Once we got there, we had to eat dinner right away. But right after we excused ourselves we went upstairs to our rooms and I pulled out the map.
“Let’s get to work.” Arryn headed back downstairs, Don and I right behind her.
I led them into the tiny storage closet in the kitchen. We all squeezed in as I pulled the chain to turn on the light bulb. I held out the map so each of us could see it.
“According to the map, there should be a trap door right over...here.” I pointed with my foot at the area.
“Okie dokie.” Don got on his knees and started pounding gently on different spots, listening for a hollow noise. Arryn and I sat down and did the same.
All of a sudden I heard the noise we had been waiting for: the echo of a hollow space beneath us. “I found it!” Arryn cried.
We clustered around her, examining the echoing area. I ran my hands over the floor, feeling for any bump or strain in the flooring. I reached my arm under a shelf and found something. A little ring attached to the floor.
“Guys, feel this,” I exclaimed as I removed my hand from the spot. They shuffled over and I drew back to give them room. Don was the first to reach under the shelf. He sat up and wiped his hand across his jeans, leaving a pale streak that seemed to glow in the dim light.
“There definitely is something down there,” he remarked. “It might be a handle for the trapdoor.”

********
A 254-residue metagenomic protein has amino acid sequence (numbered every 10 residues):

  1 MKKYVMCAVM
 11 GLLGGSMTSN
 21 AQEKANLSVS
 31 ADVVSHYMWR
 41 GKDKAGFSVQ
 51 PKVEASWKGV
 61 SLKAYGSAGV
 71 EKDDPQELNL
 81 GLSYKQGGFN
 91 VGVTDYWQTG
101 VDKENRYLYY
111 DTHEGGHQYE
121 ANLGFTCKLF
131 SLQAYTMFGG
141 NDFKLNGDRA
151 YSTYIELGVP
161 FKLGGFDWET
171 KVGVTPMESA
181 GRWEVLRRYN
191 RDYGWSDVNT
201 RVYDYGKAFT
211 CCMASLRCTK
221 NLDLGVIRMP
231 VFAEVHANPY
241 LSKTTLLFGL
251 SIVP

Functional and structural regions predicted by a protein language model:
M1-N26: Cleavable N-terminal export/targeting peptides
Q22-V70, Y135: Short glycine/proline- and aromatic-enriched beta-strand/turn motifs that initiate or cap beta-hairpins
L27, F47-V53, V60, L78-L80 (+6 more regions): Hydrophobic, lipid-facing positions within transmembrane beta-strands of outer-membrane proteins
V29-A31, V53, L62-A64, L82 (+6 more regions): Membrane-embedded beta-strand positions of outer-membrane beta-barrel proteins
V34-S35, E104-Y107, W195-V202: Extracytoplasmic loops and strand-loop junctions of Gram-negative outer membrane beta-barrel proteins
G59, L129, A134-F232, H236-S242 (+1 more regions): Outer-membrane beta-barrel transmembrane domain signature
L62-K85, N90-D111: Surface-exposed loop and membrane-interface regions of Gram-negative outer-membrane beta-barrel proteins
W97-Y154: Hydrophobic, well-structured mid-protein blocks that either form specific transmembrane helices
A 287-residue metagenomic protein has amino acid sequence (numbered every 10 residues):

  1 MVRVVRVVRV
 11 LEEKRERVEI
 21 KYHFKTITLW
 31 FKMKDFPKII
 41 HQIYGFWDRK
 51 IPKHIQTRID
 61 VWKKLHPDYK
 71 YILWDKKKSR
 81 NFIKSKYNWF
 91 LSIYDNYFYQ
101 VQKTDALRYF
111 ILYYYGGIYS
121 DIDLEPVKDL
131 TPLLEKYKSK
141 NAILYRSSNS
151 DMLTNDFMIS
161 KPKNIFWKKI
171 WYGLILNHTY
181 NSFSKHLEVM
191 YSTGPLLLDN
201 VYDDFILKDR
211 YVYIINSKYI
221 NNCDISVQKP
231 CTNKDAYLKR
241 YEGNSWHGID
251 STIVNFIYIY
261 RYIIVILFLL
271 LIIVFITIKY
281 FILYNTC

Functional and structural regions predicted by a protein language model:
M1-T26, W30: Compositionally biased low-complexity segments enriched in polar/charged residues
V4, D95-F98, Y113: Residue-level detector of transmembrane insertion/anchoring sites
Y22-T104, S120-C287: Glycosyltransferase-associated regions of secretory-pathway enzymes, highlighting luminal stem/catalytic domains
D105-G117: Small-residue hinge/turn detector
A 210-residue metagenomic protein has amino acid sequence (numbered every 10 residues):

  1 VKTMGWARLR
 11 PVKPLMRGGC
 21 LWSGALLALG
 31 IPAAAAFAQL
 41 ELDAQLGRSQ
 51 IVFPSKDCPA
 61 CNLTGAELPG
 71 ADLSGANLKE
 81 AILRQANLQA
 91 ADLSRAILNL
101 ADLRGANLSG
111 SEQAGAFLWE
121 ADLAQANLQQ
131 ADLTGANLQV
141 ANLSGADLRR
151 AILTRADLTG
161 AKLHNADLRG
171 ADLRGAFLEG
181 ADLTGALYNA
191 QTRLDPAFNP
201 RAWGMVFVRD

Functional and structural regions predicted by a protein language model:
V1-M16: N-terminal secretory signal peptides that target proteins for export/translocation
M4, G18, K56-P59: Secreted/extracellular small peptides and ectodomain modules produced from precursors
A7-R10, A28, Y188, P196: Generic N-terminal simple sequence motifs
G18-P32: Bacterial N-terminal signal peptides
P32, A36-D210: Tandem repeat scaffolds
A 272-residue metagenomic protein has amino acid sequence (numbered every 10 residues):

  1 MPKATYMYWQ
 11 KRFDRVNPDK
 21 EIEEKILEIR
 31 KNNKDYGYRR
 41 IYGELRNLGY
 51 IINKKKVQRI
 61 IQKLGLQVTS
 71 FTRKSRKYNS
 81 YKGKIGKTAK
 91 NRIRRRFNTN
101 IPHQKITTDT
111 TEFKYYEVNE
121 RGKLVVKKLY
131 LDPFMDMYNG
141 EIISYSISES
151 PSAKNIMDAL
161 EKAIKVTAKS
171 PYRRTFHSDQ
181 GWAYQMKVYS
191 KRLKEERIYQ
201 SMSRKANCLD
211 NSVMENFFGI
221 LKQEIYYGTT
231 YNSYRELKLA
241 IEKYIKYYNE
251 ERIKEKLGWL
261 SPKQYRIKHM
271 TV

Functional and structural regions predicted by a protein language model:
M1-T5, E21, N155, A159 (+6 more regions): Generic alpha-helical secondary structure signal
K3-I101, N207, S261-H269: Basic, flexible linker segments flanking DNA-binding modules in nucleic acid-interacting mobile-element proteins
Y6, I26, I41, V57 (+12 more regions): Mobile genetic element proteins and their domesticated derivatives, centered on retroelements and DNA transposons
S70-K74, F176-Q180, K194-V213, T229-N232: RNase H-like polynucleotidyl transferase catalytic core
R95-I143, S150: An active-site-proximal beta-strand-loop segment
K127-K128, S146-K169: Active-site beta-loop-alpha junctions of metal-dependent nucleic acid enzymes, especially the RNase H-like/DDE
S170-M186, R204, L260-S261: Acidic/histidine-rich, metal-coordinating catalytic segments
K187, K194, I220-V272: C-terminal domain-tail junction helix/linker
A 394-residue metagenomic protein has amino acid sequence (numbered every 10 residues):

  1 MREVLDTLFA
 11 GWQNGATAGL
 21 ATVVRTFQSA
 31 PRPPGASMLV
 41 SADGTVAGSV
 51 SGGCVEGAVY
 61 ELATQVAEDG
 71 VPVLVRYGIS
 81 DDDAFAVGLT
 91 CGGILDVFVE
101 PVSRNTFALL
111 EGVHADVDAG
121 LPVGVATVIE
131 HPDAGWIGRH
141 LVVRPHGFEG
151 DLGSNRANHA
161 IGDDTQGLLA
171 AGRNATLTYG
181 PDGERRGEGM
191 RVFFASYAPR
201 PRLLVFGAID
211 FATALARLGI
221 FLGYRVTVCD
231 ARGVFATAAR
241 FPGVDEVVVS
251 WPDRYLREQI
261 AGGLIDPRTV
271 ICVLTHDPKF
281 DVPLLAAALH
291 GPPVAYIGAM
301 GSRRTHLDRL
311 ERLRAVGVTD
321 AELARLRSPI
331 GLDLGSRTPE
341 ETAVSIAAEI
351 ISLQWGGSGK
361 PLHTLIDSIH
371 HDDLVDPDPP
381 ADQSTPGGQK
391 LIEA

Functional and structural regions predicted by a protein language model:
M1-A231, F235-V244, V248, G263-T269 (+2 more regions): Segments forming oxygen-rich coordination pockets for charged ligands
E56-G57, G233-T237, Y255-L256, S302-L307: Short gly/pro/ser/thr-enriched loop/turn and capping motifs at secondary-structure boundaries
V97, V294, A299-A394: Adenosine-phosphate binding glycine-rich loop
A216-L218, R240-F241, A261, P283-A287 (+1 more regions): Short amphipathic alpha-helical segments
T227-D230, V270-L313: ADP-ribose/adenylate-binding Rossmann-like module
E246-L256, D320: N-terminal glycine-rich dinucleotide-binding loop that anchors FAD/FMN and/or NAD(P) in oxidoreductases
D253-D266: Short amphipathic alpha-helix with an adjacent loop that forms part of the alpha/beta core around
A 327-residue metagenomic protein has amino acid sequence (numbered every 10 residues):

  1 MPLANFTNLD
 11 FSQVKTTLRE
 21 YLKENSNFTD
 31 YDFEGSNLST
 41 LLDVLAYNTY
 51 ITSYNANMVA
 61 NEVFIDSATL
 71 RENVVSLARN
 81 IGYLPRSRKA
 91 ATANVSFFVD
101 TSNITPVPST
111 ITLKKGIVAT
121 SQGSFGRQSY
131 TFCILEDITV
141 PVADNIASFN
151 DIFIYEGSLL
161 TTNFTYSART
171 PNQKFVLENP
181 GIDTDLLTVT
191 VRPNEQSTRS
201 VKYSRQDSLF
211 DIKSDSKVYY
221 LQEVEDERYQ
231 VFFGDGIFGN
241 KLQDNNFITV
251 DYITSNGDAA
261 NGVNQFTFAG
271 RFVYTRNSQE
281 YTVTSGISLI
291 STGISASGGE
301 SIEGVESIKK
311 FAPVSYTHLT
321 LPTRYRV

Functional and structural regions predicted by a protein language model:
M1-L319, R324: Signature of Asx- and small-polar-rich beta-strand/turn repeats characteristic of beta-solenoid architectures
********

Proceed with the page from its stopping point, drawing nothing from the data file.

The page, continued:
“Well, let’s not just sit here,” Arryn impatiently said. “I’ll try pulling it and tell me if you see anything else.” Don and I murmured our agreement.
I sat back on my heels, waiting to hear a click or a snap as Arryn tugged on the metal ring. After a moment of struggling, she withdrew from below the shelf with a frustrated sigh. She was covered in the same dust that was on Don’s hand.
Don snorted. “You look like a ghost,” he commented. I shoved him to the side to make room for Arryn to sit up.
“Did you hear anything at all?” she questioned. I shook my head no and Don confirmed it with “Nope.”
“Ok, let me try.” Don moved around Arryn, and I shifted to make more space. He stretched his arm underneath the shelf. “I’m going to pull really hard and listen for another sound.”
A wave of anticipation washed over me, and I strained my ears for a different noise as Don pulled the ring.
A simple click behind me. My heart leapt to my throat as I spun around to see a piece of wood sticking out from beneath the edge of the bottom shelf. I looked back at my friends and they nodded.
I reached out and grabbed the wooded block. Attached to a two-inch metal pole, it was smooth and sanded compared to the rough oak shelves. From my vantage point I could see that, engraved on it, was a symbol. I lied down on my back and slid under the shelf.